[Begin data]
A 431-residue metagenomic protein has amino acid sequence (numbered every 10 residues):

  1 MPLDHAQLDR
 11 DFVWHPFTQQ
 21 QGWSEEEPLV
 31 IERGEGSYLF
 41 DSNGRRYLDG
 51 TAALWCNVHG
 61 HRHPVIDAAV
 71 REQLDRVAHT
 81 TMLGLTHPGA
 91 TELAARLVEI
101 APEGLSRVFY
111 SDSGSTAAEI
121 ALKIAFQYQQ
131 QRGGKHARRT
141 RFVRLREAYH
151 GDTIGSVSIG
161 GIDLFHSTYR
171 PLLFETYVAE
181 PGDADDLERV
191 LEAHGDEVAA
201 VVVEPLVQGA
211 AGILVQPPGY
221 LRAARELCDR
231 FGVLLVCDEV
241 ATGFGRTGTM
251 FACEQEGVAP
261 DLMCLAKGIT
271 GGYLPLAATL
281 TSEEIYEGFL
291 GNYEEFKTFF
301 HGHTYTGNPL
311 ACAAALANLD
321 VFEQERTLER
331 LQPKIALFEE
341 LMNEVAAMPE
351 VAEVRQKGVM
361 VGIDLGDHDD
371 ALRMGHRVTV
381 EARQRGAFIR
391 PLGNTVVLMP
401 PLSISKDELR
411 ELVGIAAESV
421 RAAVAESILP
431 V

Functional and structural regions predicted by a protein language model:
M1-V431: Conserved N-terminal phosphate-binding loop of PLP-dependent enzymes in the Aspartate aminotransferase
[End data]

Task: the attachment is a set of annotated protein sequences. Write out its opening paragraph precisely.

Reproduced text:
A 431-residue metagenomic protein has amino acid sequence (numbered every 10 residues):